What nobody ever talks about is that kids who have working moms take a lot of pride in that.
My kids loved my work, they loved hearing about it and they loved how energized and happy it made me. My daughters are both fierce professional women and my older son is married to a teacher of challenged kids who is changing lives. He loves her career and I like to think that watching me had something to do with their choices.
Tell me about the philosophy behind your book 10-10-10.
It came of this period where I was a single mom with four kids working 60 hours per week and my life was spinning out of control, trying to make everyone happy. I came up with a methodology to make better decisions by looking at choices and their impact in ten minutes, ten months, and ten years. For instance, once after promising the kids a special night with mom, my boss called with an emergency that required me to work through the night. Before 10-10-10, I would’ve said “okay” and when she wasn’t looking I would’ve gotten in the car and driven home and thrown dinner together and called my sister and get somebody to cover the kids and I would try to do everything to make everyone happy. But using 10-10-10, I would say, what are the consequences for me in 10 minutes. Well in 10 minutes, somebody’s going to be mad at me. Either my kids are going to be mad at me or my boss is going to be mad. In the foreseeable future, I can probably make this up to my kids. But I can’t make it up at the office because it’s one more thing that says Susie is not available. And in 10 years, well, this was not a 10-year decision. This was not a decision that was going to decide the course of my career. So what I had to look at was that middle timeframe. And I knew I wanted to work, I knew I wanted a promotion; I knew I had to present availability. So I took the hit with the kids and I called them and got someone to cover. And the kids got over it. And eventually, I was promoted because I was a person who proved reliable.
Has aging changed your attitude towards going for what you want or not want?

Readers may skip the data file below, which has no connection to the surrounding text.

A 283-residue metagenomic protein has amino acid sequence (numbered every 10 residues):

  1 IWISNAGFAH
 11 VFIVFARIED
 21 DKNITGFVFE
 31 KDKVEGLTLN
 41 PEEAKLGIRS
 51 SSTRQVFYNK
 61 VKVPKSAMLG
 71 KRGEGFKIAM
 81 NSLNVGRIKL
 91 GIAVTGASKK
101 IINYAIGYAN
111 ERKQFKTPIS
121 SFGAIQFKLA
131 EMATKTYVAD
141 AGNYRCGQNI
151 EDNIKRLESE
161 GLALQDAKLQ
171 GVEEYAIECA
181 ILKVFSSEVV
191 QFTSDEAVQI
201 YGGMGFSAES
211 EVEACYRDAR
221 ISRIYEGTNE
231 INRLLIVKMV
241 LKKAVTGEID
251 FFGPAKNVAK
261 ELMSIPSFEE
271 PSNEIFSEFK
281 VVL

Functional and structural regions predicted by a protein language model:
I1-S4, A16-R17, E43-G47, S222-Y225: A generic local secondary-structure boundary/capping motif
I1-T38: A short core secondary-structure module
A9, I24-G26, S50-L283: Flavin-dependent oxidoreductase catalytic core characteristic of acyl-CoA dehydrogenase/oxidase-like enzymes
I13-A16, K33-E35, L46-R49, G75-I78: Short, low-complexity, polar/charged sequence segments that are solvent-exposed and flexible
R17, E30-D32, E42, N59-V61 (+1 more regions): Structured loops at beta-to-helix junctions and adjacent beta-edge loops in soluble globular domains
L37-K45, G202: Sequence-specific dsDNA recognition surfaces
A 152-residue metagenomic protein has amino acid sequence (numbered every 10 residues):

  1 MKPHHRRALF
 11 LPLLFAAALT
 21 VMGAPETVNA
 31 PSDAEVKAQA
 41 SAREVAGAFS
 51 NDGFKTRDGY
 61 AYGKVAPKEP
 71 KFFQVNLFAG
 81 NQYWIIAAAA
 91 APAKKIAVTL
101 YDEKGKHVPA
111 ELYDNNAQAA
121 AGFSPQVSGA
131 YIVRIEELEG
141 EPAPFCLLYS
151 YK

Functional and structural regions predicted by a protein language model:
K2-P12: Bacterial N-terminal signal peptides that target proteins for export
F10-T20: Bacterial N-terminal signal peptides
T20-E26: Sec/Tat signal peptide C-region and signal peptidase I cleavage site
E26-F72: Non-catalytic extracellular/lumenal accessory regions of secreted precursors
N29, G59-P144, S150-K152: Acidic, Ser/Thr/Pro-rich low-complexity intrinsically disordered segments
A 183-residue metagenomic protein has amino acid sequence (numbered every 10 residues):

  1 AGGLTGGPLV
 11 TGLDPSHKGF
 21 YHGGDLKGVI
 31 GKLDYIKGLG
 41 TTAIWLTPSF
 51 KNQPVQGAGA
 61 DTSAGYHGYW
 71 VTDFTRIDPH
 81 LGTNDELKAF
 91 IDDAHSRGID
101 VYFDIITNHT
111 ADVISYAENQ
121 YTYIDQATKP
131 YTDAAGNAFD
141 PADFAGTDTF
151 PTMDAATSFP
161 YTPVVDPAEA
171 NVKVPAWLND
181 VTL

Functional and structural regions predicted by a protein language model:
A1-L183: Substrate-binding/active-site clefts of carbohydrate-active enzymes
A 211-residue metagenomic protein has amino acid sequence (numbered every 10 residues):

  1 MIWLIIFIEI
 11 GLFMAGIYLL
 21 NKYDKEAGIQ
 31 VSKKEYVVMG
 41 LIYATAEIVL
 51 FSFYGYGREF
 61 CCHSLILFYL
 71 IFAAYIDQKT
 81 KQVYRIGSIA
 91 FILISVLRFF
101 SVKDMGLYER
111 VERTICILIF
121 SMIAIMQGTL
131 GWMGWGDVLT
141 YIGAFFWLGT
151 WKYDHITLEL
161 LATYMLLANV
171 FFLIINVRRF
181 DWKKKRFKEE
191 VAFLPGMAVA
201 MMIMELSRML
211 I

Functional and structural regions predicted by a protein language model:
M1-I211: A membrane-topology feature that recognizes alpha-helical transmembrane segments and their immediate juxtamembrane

After you’ve lived awhile you’ve had failures and you realize they don’t kill you. I wish I had known at 24 that trying something and not getting it and failing – I mean I was just so scared of failure. Then you fail or you flame out and you think – oh it doesn’t kill you, it makes people like you more, it gives you more humanity, it gives you a softer heart towards people who are struggling and so, aging has made me bolder. I think that’s a great thing. I am in awe of these young women who entrepreneurs and 24 and are building companies and they have got guts and I just love them.
I have to ask. Are you having as much fun on Twitter as I suspect you are?
Oh yeah, I enjoy it. I started 10 years ago when 10-10-10 came out, When I first starting “tweeting”, I was laughing my head off –because you know there’s mean twitter but there’s nice twitter. And I remember Jack saying to me, “What are you laughing so hard about?” and I said, “It’s this twitter thing!” And he said, “I’m on it! Let’s go! Teach me how to do it.” (Note: Jack Welch has 1.4 million Twitter followers.)
What’s the best thing about being over 50?
Wisdom. I still have a lot to gain but I basically just trust my decisions now.
If you had a superpower?
It would be the ability to be in more than one place at a time.
That’s mine, too!
Is it? I’ve got all these kids in different places – if I could just be in two places at the same time.